can continue if people purchased less
Aid money creates more problems than it solves, as well as not being a factor in turning Islamic fundamentalists away from their fundamentalist views of Islam (back to basics 101 Islam). The jihad will go on, and the more a Islamic state has more money at its disposal, the more Islamic terrorism wil be spread abroad. Just think how much damage Saudi oil has caused.
As for the Bishops lamenting the dawn of materialism, the TT has this to say: the materialism that they dread, has put food on the table for billions of people around the world, having raised their standards of living, far more than any international aid they are always moaning on about. The TT’s advice is to shut up and be thankfull that they live in an age where capitalism is still allowed to work its magic.
They would have people shun the extra radio or television, or not purchase the yearly trip to the Canary Islands, or cut back on their yearly Christmas shopping list, though billions of people around the world depend on being productive in order to produce those goods. No, they would rather see people getting handouts then being productive, so they then can pester others to give to these less fortunate who would otherwise be at work. Bologna. KGS
The Dalai Lama believes the war in Afghanistan has so far been a failure, saying military intervention creates additional complications for the country.
The exiled spiritual leader of Tibet, making his first visit to the Western Canadian city of Calgary in 30 years, said foreign military intervention against Taliban insurgents has only served to make the fundamentalist group more determined.
The war has been “so far, I think, a failure,” he told reporters, adding that he could not yet judge its outcome. “Using military forces, the other hard-liners become even more hard … and due to civilian casualties the other side also sometimes is getting more sympathy from local people.”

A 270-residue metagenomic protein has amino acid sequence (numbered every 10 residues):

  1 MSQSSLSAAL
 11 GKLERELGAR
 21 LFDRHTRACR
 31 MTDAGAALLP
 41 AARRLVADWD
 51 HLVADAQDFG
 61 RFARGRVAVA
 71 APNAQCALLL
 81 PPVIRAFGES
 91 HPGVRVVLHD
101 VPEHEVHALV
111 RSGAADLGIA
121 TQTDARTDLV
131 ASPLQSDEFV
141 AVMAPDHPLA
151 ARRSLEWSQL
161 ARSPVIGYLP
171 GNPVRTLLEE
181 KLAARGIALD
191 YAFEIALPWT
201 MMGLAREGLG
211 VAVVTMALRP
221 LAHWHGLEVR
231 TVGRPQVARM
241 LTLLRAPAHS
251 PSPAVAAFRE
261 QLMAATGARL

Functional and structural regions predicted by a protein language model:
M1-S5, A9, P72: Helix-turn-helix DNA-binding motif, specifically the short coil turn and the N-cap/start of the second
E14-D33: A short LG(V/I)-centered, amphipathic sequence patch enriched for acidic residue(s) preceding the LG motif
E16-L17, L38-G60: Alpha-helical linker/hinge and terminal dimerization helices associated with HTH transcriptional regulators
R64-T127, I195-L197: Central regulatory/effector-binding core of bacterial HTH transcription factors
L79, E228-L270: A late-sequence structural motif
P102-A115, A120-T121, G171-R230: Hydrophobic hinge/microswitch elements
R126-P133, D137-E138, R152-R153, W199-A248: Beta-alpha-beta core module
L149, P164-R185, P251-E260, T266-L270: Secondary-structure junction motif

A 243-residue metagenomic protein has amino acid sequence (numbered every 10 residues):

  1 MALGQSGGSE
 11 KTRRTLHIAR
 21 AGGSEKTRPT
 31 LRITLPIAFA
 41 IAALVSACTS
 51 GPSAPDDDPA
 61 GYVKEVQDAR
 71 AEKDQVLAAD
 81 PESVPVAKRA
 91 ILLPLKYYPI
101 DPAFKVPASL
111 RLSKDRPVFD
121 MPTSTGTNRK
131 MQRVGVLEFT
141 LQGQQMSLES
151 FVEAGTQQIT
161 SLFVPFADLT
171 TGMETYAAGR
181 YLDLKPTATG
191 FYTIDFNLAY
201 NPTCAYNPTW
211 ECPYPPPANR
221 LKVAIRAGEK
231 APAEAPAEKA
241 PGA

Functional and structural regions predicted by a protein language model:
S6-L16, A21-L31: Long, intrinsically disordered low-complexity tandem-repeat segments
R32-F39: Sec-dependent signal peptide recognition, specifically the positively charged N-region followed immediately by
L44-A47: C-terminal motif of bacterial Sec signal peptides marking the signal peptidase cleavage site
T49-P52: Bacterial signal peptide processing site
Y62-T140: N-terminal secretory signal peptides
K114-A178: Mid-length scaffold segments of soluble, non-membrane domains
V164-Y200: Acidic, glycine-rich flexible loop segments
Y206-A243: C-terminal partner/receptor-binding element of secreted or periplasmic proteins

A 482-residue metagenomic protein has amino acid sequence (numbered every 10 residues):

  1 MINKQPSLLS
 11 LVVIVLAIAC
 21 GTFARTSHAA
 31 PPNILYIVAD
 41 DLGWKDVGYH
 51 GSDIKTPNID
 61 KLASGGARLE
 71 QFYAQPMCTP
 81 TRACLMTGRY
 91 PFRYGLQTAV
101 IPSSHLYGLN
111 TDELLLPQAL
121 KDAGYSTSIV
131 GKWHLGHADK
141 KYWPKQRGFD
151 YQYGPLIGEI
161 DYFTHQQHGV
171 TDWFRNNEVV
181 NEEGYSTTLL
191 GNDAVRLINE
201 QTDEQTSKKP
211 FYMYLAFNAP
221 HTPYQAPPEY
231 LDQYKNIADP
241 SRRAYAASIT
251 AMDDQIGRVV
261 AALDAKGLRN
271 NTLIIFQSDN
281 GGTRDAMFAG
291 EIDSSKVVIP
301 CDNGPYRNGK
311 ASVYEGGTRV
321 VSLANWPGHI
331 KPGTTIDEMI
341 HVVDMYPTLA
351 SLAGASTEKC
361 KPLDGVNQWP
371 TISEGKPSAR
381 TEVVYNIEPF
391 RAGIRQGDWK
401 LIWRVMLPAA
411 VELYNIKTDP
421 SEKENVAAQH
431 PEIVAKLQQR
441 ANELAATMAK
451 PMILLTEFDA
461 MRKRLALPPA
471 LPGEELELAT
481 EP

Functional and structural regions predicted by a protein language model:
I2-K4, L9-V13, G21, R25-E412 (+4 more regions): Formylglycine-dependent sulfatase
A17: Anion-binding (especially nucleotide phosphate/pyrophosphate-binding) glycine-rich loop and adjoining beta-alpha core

Europe has become increasingly selfish and materialistic in the 20 years since the fall of the Berlin Wall, the heads of the Roman Catholic bishops’ conferences across Europe said at the end of their three-day annual meeting at the weekend. “The crisis sweeping Europe today is serious,” they said in a statement after the session in Paris. They cited materialism, individualism and relativism as major challenges facing European society.
“All that has happened since the fall of the Berlin Wall has been a great stepping stone in the European adventure… (but) twenty years later, we now see that the incredible European project, with a strong ethical basis, has greatly weakened… The hopes placed on building Europe have not so far been fulfilled. Here we take note of the influence of several factors:
“The development of the European Union has gone hand in hand with a growth in consumption, at least for some people. The mere constant acquisition of goods will never fill people’s hearts… The rules of the market and competition will never give birth to the ideal.